Skip to content
3 Flies for the Week: April 15

3 Flies for the Week: April 15

Pre-runoff conditions are still rocking and the fishing is incredible. Pick a location and odds are you’ll see incredible BWO hatches and happy fish. Keep in mind, rainbow trout are still spawning so be aware of redds and leave these fish alone! Colorado rivers are predominantly supported from wild stock, so a successful spawning season is imperative to ensure our fisheries stay as amazing as they are. That said, there are plenty of fish not spawning and ready to eat. Fish are being found in every section of the river, starting in the slower runs and pools in the morning and moving to the riffles midday. Stoneflies, worms, and eggs have been producing as lead flies on nymph rigs, followed by a BWO and a midge. Some days two BWO’s are working better, other days two midges work better. Finding the sweet spot on the particular day and location is key. Also, river flows are rising everyday so the runoff gloomy doom is coming soon unfortunately. I would get out there before the freestones blow out. I digress, let’s get to the flies!

#1: Chocolate Thunder - sz20

The all time classic has made it back onto the flies for the week and for a good reason. This fly is arguably the most popular, versatile, and effective fly for Colorado waters, regardless of where you’re fishing. Although this fly is meant to imitate a mayfly emerger, this fly doubles well as a midge emerger. The thin body does a great job of replicating a BWO and the wire wrapping does a great job of providing natural segmentation. Typically we fish this fly as a third fly in order to ride higher in the water column, but it can still be fished as a second fly just fine. We typically will tie this fly on about 11am once the BWO’s start their hatching, but being that it can double as a midge, it can be fished first thing in the morning when you get to the river. If you don’t have this fly in your box already, it’s time to get a few in there!

#2: BH San Juan Worm - Wine sz10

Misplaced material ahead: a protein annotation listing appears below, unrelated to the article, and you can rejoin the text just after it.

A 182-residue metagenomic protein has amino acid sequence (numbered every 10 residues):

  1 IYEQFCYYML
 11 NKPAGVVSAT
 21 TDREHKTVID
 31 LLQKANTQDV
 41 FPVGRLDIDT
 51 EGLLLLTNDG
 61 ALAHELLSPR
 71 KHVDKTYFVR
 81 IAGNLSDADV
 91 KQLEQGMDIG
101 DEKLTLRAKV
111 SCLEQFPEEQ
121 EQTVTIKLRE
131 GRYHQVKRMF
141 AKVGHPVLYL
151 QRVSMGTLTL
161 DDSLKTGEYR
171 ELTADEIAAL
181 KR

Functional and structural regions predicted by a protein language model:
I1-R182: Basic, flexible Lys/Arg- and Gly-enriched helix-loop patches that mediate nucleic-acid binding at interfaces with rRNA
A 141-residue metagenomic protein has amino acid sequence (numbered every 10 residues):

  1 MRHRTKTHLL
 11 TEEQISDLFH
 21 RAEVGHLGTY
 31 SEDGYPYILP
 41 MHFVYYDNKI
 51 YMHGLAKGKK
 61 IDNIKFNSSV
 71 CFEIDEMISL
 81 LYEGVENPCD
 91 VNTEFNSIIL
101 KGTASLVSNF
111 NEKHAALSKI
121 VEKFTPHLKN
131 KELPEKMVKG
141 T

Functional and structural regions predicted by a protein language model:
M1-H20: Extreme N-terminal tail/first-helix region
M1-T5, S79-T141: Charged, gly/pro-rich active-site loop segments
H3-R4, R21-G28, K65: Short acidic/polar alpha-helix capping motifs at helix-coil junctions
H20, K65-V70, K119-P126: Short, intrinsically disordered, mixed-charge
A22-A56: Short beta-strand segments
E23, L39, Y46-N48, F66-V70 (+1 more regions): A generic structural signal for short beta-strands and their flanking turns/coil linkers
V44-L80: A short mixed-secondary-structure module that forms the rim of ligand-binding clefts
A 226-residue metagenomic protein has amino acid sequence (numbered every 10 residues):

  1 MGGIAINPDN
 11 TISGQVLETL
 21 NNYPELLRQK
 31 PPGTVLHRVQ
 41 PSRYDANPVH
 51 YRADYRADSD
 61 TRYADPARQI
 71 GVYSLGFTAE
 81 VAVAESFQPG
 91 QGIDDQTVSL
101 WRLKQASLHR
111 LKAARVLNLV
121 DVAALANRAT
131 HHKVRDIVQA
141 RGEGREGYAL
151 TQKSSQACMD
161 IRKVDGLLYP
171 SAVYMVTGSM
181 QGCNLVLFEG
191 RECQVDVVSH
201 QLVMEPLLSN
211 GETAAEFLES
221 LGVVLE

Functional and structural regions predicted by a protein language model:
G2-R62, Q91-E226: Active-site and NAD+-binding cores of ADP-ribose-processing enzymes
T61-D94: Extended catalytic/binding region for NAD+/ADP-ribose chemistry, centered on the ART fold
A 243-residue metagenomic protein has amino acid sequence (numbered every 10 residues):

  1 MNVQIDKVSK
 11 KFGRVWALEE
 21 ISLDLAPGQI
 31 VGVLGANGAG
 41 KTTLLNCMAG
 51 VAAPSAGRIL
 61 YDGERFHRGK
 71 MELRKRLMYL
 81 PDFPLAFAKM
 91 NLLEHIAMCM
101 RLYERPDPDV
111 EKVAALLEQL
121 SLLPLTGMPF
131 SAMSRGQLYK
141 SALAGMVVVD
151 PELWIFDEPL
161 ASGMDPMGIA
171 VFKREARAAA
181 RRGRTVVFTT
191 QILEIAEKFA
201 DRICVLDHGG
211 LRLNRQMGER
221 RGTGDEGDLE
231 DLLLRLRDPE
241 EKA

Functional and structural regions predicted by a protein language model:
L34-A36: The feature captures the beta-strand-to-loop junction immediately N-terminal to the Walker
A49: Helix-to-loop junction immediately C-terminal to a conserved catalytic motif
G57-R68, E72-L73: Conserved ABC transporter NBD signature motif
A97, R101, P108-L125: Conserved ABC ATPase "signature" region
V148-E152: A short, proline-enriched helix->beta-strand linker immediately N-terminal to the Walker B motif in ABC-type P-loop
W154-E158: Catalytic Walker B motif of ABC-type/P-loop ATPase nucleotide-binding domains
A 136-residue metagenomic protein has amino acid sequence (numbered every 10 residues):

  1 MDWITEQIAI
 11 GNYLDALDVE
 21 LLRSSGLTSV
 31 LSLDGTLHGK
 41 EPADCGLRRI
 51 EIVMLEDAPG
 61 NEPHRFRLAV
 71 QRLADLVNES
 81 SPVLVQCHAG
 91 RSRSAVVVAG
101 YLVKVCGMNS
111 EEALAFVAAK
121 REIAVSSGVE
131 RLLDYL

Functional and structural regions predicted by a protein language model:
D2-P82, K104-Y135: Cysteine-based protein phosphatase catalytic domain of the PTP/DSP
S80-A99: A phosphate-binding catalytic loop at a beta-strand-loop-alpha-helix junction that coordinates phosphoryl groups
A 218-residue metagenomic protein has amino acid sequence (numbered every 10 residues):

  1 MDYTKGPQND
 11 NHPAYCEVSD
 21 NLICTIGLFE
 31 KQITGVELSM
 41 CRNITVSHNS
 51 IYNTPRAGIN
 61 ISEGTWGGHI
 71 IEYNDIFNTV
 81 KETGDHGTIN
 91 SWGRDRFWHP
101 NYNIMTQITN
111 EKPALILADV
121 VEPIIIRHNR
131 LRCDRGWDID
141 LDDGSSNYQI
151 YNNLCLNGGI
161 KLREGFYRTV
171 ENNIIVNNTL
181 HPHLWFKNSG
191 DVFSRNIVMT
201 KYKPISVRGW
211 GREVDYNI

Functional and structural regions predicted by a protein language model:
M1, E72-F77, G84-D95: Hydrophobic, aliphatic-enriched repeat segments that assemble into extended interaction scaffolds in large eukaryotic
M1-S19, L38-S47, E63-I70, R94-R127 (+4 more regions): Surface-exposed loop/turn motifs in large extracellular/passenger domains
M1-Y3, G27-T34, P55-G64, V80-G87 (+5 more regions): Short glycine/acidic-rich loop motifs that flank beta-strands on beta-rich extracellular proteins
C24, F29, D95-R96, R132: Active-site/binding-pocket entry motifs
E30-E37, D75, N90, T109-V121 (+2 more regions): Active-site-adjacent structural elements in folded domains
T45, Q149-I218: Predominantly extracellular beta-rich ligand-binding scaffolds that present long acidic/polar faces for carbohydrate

Worms are an absolute staple for spring time fishing. Elevate river flows, plus initial runoff and rain lead to both aquatic and terrestrial worms being knocked around and flowing throughout the rivers. The “worm hatch” can be so spectacular that fish will engorge themselves to the point that they’re puking out worms. When this happens, fish will often overlook the incredible hatches and just be feeding on worms. This doesn’t happen everyday, but every April we see this. The bite can be so hot that sometimes all you’ll need on your rig is two San Juans and call it good. When this event is occurring, it acts as a great lead fly. Fish will either opportunistically eat the worm, or at the very least draw their eyes to your rig. We like the wine coloration for the spring time because it does a good job of imitating both terrestrial and aquatic worms. Ideally, having a tan worm for terrestrial worms and red for the aquatic worms does best. But we just want to recommend one color to do it all!

#3: Jig Duracell - Rainbow sz14 3.3mm

With the rising river flows, bigger food items other than worms are getting knocked around as well. This doesn’t mean you necessarily need to fish “large” flies, but fishing those medium sized flies has been working well. The majority of freestones have a slight stain to them, so having a little extra flash on the fly will help catch those fish’s eyes. Additionally, the duracell, like the majority of other jig flies, doesn’t particularly match any type of insect. Instead of being an imitative fly, this fly is a suggestive one. Suggestive flies work well when fish aren’t keying in on anything particular during a given day, or they’re being rather stingy about what they choose to eat. The concept with suggestive flies is instead of trying to perfectly match one type of bug, it can look like anything. This disallows the fish from over-analyzing the fly. A lot of the time during a particular hatch, fish will look to eat certain flies that have all the right attributes that perfectly imitate the insect. Oftentimes this can lead to frustrating days when you know you’re fishing the right type of fly that imitates the hatch, but fish won’t take your fly because one or two features of your fly is not perfect. So, throw something that looks like nothing, yet everything and see the results! I’m not saying this fly is going to be a killer in the middle of a BWO hatch by any means. But, when they won’t take anything natural this fly works well. 

Best of luck on the water this week and we hope these flies catch a fish or two for ya. All three flies are available on our website and in the shop. If you have any questions or concerns, feel free to reach out to Xavier on email at, or call the shop at 303-330-1292. Thank you!

Previous article 3 Flies for the Week: April 22
Next article 3 Flies for the Week: April 1

Leave a comment

* Required fields

Liquid error (layout/theme line 610): Could not find asset snippets/smile-initializer.liquid